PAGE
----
by Tina on Dec 30, 2011 12:18 pm • linkreport

When I hear people who aren't originally from DC talk about DC, whether it's my friends/classmates/coworkers or Matt Yglesias, they seem to refer to the gentrified inner core, bounded by Capitol Hill, Dupont Circle, The Mall and maybe Columbia Heights. And all assumptions - about politics, racial/demographic makeup, style of dress, culture, personalities, etc. - seem to describe things in that space alone.

So, yeah, if you look at just that area, DC is expensive and possibly quite boring. But when you look at the whole city, or even the whole region you'll find the middle- and working-class neighborhoods and artists and punks and warehouse studios and so on. The bigger issue is access: we only have so many neighborhoods within a short commute of downtown or other activity centers, so naturally they're expensive. So let's find ways to bring more areas into the fold with better transport options.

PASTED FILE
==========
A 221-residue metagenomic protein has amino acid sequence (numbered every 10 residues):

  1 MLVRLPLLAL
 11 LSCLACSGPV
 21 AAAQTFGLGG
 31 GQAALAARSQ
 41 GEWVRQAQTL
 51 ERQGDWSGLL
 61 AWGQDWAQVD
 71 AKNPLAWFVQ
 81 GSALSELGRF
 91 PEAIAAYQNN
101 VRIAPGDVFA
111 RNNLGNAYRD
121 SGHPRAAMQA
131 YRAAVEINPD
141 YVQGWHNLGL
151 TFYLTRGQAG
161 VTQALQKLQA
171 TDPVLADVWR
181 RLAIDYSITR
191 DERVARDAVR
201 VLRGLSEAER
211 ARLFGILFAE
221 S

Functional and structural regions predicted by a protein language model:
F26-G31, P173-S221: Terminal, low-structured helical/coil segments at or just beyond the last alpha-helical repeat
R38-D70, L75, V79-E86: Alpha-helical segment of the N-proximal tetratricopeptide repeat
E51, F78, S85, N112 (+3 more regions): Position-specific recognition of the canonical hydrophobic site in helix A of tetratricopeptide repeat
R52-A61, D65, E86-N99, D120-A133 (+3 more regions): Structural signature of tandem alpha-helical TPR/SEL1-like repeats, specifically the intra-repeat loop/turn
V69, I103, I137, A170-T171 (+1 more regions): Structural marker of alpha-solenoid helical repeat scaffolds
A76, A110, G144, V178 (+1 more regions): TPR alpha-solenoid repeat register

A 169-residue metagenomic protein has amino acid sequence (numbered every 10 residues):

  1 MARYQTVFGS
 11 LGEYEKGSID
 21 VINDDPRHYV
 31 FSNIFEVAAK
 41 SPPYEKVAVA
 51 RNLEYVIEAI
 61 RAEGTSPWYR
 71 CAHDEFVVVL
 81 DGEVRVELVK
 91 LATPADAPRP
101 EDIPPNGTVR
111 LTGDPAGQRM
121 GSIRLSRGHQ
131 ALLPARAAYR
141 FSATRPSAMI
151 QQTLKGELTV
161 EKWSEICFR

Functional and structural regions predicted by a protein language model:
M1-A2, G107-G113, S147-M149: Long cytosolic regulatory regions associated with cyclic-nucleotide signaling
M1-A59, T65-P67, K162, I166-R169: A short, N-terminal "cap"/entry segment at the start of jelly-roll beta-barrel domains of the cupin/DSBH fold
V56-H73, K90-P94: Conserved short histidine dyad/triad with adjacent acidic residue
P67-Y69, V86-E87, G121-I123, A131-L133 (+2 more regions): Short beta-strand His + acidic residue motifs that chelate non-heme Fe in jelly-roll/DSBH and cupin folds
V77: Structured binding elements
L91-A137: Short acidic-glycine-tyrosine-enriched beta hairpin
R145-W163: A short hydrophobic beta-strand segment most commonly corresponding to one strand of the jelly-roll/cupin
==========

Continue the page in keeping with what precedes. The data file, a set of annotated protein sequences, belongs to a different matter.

I'm not bothered if my artist friends end up living in Hyattsville as long as they can still contribute to the city and the region. DC doesn't have to look like Greenwich Village. Hell, the Village stopped looking like the Village a long time ago.

by dan reed! on Dec 30, 2011 12:27 pm • linkreport

@dan reed, +1

by Tina on Dec 30, 2011 12:30 pm • linkreport

There's a lot of affordable housing in the city, it's just in crime-ravaged areas.

By crime-ravaged, you mean like Columbia Heights? Of course, not...